Oh xdebug, where art thou?

I don’t have a stable development environment. I change hardware and software frequently so whenever my wife’s web site needs a revision I usually have to set everything up from scratch. I always develop on a Linux box (I am a Fedora user) and I’ll usually set up an apache server with MySQL running. For development I prefer NetBeans but I’ll use Eclipse if I have to.
For debugging I use XDebug and this is where the fun starts…

It never seems to be a smooth ride getting XDebug up and running, no matter what I do and judging from the many desperate cries for help on various forum threads I am not alone.

This blog post will not solve all your problems with getting xdebug working but I hope it might help you and give you a better set of tools to solve the problem.

The “problem” here manifests itself in NetBeans or Eclipse failing to connect to the debugger.

Firstly, if you have installed xdebug using any of the normal methods and phpinfo() shows an xdebug section then, at least in my experience, you’re good to go and any amount of hacks and fiddling in ini files is unlikely to fix your problem.
It is much more likely then that the problem is external and here is my simple check list of culprits that always seem to be behind my woes, either individually or together;

  • is your firewall allowing port 9000? (the default xdebug port, yours might be different but try not to fiddle with it too much)
  • is SELinux blocking you?

Run your firewall tool of choice (I just run system-config-firewall on Fedora) and check, or add, port 9000. Now try again…if working be happy, else…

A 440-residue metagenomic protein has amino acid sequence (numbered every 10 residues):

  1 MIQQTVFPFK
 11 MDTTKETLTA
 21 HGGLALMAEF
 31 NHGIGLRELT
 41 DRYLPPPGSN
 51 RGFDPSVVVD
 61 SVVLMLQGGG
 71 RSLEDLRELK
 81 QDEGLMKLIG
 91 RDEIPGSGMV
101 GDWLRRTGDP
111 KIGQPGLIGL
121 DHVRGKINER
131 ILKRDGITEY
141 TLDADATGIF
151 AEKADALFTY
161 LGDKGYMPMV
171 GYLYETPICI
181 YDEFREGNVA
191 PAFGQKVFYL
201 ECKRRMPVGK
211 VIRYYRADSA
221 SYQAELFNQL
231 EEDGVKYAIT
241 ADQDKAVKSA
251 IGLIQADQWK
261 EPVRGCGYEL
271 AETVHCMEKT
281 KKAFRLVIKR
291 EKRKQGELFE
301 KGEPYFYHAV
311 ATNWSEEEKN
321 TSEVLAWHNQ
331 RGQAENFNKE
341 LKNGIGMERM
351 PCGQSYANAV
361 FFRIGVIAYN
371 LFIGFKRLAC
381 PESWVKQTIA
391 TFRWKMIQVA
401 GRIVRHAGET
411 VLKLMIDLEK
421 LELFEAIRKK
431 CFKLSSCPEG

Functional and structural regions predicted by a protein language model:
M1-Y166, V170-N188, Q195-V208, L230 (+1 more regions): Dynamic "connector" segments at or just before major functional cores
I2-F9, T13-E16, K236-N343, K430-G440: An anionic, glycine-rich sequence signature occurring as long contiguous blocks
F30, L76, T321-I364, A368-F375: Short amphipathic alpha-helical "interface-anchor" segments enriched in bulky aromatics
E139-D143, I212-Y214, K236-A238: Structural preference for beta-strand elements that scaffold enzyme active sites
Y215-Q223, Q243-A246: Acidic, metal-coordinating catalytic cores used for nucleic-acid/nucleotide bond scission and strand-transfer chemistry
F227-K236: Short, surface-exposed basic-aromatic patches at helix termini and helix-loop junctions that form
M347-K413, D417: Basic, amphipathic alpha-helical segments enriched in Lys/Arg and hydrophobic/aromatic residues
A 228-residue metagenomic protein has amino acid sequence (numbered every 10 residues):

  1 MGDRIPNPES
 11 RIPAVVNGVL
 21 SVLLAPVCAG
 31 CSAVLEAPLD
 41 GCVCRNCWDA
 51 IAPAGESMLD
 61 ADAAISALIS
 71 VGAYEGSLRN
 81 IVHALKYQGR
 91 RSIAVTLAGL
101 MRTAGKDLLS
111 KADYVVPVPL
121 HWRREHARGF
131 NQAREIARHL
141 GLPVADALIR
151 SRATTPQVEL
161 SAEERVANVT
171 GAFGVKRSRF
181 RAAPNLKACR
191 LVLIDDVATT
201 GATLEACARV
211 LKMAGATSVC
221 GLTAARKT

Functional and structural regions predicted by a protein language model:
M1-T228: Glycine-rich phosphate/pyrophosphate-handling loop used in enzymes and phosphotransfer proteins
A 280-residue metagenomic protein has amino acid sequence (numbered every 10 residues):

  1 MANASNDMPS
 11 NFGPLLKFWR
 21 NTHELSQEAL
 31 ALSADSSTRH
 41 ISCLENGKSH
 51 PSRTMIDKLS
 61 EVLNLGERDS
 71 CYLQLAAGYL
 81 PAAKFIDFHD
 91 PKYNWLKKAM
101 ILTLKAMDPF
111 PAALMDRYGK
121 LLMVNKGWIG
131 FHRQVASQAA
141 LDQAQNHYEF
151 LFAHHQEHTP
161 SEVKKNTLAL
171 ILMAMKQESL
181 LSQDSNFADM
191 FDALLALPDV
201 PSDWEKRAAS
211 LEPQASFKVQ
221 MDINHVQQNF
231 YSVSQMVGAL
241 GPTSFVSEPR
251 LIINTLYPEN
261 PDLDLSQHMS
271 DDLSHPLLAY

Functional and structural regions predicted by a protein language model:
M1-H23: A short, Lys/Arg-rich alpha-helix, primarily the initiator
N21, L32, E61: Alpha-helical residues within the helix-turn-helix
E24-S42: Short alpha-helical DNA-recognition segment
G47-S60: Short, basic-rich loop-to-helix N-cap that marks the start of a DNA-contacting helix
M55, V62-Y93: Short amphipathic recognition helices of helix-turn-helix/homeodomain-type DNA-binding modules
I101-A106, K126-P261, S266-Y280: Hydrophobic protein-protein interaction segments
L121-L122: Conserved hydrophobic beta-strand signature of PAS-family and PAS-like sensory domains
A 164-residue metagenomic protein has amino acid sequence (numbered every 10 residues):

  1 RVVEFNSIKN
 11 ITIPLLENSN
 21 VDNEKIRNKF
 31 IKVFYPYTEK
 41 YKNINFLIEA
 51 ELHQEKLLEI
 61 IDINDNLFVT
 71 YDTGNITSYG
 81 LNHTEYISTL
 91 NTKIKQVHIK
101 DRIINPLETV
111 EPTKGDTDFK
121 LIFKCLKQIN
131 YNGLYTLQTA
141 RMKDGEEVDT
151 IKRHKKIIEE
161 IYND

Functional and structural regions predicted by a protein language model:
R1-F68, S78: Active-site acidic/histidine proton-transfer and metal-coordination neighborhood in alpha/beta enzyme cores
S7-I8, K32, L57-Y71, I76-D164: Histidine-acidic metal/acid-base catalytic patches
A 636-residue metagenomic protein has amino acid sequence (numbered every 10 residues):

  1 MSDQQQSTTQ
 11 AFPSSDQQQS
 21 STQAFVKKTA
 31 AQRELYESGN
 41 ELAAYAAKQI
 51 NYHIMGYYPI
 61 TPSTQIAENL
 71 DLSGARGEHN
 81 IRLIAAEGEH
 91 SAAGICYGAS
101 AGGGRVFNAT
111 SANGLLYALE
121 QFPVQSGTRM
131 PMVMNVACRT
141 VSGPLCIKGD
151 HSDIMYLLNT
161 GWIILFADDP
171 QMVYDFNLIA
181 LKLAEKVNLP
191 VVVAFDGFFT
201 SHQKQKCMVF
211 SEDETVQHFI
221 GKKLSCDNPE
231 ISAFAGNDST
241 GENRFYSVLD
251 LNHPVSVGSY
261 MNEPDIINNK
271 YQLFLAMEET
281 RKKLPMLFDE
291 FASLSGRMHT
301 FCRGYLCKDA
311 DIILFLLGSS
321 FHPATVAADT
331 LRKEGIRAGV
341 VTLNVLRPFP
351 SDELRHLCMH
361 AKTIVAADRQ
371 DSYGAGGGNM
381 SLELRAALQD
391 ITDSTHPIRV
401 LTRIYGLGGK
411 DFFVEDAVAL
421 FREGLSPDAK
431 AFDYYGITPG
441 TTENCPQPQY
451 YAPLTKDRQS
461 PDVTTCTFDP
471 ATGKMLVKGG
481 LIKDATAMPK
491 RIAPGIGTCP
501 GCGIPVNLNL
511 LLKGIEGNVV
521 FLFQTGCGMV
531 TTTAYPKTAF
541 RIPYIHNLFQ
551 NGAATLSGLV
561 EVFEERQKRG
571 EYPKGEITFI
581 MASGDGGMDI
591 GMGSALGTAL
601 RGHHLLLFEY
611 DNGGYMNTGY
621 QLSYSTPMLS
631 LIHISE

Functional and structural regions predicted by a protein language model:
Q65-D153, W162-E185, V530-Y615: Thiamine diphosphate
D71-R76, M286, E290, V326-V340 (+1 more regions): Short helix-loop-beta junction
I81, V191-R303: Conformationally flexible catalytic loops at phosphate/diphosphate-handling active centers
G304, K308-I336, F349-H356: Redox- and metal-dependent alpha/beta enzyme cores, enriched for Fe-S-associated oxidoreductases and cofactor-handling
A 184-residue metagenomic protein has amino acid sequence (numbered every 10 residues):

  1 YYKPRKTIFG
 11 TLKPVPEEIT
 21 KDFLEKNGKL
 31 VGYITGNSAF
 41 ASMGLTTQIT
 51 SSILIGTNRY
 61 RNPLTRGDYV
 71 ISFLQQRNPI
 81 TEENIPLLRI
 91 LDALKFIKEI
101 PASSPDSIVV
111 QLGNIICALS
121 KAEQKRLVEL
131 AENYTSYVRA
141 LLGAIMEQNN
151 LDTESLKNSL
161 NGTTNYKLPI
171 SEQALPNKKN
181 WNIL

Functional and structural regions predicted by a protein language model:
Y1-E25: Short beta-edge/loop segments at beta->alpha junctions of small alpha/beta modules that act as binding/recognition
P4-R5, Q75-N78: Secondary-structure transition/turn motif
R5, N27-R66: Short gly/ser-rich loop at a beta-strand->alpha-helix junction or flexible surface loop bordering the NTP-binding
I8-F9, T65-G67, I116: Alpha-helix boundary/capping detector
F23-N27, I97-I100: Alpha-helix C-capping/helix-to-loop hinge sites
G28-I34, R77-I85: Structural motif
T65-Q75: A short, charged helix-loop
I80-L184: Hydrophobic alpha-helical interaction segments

Check if SELinux is barking about blocking a “name_connect” and see if port 9000 isn’t mentioned as well. If it is then you need to allow connections, obviously, and since I am not running my Linux box in an environment where I need to be too concerned about paranoid security I just blanket allow httpd (the apache server service I’m running on Fedora) to do whatever it wants;

#setsebool -P httpd_can_network_connect 1

If that doesn’t fix it then I sympathise because nothing is quite as frustrating as struggling with tools when all you want is to get the job done. But, in my humble experience at least, it seems to always end up being something like the above, I.e. something external is blocking xdebug from working. My point is that, unless you have a very peculiar set up, a plain vanilla install of xdebug with the standard ini file entries is fine and you should avoid fiddling with it before you’ve checked the external conditions – even though forum threads out there are quick to suggest it.

Good luck and happy debugging!

Network problem when using VirtualBox HD’s between machines

– Setting up a new VirtualBox machine using a cloned VDI can (will?) cause problems with Linux guest OS’es where the network device fails to initialize resulting in no network connection. The problem is caused by VBox having hard coded the MAC address first assigned to the guest (when the VDI was first created) in “/etc/udev/rules.d/70-persistent-net.rules”
When trying to run the guest with a new machine (from a different VBox instance for example) it mismatches the MAC address and ethX fails to initialize. Trying to “ifup” also fails.

– Take note of the MAC address first assigned by VBox when the VDI and machine is first created and then, for each new machine using that VDI, go to Settings::Network::Advanced and type the MAC address directly into the MAC field.